It doesn’t matter whether you are nine or ninety, there is plenty of sport to be enjoyed in and around Axminster and plenty of well-run clubs who will help you find your level. If football is your game, then you could play with Axminster Town FC in the giddy heights of the South West Peninsula League. There is also some highly watchable cricket played not just by Axminster CC but in several surrounding villages. And skittles is a real local favourite.
At Cloakham Lawn Sports Centre you can apply yourself to both indoor and outdoor bowls and to much more besides, while Axminster Leisure Centre has the benefit of an all-weather synthetic (and floodlit pitch) as well as a big sports hall. With the Flamingo Pool, several well-equipped gyms and schools often sharing their own facilities, there are few sporting interests not catered for.
But sport also integrates itself into Axminster’s wider ethos of community. Children are getting enthusiastic encouragement. Women are playing sports that once tended to be the preserve of men. Some see local sport as a route to becoming super fit. For others it’s a route to getting well or overcoming loneliness. It just works!
Banner designer: Pippa Galvin
”Axminster has so many sporting activities for all ages and interests to get involved in. It was hard to narrow down to just a few, but hopefully the result is bold and vibrant.”
Today, there are no above ground signs of it but for many years Newenham Abbey was the single most important building in the original parish of Axminster.
Founded in 1247 by Cistercian monks and to the South West of the current town centre, it was dedicated to God and the Virgin Mary. An abbot and around 12 monks prayed for the soul of the founder, Reginald de Mohun, his ancestors and successors.
The Abbey suffered greatly at the time of the Black Death in 1349, losing almost all its community and leaving only the abbot and two monks alive. It was dissolved by Henry VIII in 1539 when he seized the income of monastic institutions, disposed of their assets and used them to fund his military campaigns.
While Newenham fell into ruin, much of the stone was removed and reused. For example, a stone window became the door at the former Archway Bookshop premises in Church Street
Banner designer: Chris Parker-Sales
“The design is based on a tile taken from the Abbey, an image of which was kindly made available to us by Axminster Heritage Centre. I love the simplicity and the feel it has of heritage and great wisdom.”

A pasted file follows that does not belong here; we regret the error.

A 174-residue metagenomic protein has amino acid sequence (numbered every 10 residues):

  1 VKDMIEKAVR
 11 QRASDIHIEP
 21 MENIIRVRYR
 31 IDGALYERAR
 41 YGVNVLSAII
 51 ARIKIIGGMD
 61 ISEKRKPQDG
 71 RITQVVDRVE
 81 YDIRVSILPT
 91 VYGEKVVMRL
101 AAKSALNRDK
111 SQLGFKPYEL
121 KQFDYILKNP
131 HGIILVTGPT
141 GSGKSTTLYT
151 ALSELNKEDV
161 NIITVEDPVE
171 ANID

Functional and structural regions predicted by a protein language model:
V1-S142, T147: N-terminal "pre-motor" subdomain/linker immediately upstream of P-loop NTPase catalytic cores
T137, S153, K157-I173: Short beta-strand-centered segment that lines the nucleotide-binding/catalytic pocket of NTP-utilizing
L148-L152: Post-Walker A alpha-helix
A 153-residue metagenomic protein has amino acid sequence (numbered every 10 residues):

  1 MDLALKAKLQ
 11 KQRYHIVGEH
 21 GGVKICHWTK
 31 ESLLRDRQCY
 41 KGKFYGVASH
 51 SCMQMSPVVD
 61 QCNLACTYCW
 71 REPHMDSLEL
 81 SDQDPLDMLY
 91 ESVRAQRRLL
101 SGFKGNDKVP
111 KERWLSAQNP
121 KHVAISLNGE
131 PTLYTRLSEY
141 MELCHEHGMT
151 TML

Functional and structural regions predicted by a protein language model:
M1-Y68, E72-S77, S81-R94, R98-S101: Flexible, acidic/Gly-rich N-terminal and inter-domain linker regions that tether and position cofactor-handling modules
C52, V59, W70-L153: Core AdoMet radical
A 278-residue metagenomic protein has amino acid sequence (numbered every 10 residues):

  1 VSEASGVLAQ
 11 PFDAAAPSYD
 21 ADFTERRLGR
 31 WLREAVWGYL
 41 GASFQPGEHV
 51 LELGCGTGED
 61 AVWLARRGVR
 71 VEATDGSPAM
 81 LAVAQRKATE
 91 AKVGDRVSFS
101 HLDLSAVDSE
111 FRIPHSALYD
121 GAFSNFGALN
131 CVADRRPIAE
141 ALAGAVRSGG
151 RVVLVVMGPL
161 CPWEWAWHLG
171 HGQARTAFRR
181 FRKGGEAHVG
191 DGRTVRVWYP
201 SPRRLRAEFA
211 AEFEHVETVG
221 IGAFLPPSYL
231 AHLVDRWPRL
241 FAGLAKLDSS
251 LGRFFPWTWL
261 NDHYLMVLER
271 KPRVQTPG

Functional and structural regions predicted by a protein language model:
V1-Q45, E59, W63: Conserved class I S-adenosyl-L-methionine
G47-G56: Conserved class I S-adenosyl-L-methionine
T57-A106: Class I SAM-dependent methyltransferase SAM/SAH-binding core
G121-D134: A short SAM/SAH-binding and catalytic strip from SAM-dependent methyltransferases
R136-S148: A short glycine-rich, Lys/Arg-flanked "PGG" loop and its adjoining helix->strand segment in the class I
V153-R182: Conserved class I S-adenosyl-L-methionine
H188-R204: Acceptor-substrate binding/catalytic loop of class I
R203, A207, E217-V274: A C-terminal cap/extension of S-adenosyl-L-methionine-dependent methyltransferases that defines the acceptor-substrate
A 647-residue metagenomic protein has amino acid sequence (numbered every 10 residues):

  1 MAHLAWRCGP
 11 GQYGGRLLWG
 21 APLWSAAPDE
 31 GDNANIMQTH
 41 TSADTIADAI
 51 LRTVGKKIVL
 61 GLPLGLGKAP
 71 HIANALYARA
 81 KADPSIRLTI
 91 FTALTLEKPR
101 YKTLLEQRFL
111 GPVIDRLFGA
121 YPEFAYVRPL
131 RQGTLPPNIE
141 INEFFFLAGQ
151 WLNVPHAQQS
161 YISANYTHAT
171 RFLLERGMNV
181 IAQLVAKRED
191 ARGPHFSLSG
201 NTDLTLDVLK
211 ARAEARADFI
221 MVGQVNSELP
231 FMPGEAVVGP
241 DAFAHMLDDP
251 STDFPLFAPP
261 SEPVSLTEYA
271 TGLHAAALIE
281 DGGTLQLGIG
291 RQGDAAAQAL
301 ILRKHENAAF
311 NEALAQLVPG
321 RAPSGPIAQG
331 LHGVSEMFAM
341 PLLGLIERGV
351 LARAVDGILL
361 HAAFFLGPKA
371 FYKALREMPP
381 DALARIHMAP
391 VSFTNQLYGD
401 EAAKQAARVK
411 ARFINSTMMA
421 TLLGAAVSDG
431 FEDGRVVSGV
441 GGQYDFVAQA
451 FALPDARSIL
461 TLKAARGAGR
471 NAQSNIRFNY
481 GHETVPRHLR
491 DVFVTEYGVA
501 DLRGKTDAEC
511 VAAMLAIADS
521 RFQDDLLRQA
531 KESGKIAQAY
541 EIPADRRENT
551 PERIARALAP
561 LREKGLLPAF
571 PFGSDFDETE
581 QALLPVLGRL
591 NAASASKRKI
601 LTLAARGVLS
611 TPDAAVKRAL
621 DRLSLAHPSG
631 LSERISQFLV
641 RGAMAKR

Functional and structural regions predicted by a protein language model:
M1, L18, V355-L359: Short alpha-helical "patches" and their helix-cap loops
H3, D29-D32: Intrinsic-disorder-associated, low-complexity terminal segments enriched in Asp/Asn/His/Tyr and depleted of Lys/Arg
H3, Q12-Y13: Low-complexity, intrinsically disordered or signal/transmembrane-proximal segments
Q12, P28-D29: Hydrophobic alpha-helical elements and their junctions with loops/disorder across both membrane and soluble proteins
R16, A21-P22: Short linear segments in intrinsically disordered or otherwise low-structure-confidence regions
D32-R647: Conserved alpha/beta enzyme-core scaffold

To many it’s a route to work, but Axminster Railway Station is also a tourist gateway for those who love the beautiful Jurassic Coast. It was built while Queen Victoria was on the throne and opened in 1860, some 144 miles down the line from London Waterloo.
In 1903, Axminster became a junction when the Lyme Regis branch line was opened, featuring a steep climb out of Axminster to the east and then dropping again to Lyme Regis station . There, it breathed life into tourism as a substitute for the declining port trade. The branch closed with the nationwide cuts of the mid-1960s.
Limited by being in the middle of a 15-mile single track section of the route, Axminster benefitted from a £20m investment in 2009 when a new platform was added with footbridge, lifts and waiting shelter. With other developments, including a three-mile passing loop, trains became able to pass at Axminster with a resulting improved service frequency. Today the services to Exeter and London Waterloo run very regularly allowing residents and visitors to access the wider rail network with ease.
Banner designer: Sarah Jackson
“Axminster's railway station is a beautiful building that has stood the test of time. I wanted to have a little fun with this one and utilised some of the building’s features to create our very own ‘train’ using the same colour palette as applies to the the town crest.”
Axminster was once an important British centre for the manufacture of tooth, nail and hairbrushes, employing hundreds of local people. Two brush businesses (Bidwell’s Brush Works and James Coate’s London Brush Works) existed together in side-by-side factory buildings at the bottom of Castle Hill in 1882, attracted by the River Axe as a power source.
The big challenge in brush making in those days was the ability to fix multiple small bunches of bristles to a shaped head made from wood or bone. Skilled workers would typically spend a complete day drawing the bristles for a hairbrush through pre-drilled holes and fixing them before they were further cemented.
The back would then be applied, the brush shaped, sanded, stained and polished. In the case of tooth and nail brushes the cemented brushes would be washed, polished, graded, stamped and packed ready for sale, typically in packs of 144, each going through up to 70 different processes. Bidwells sold 72 different patterns of tooth brush alone, of 12 different qualities and four different stiffnesses. They also offered 200 patterns of hair brushes.
Banner designer: Sarah Clinton
”I was struck by the fact that the Bidwell Bros Brush Factory manufactured 14,400 brushes a week so I decided to depict their flagship toothbrush ‘the Gloria’ against the castellated facade of their factory situated at the bottom of Castle Hill.”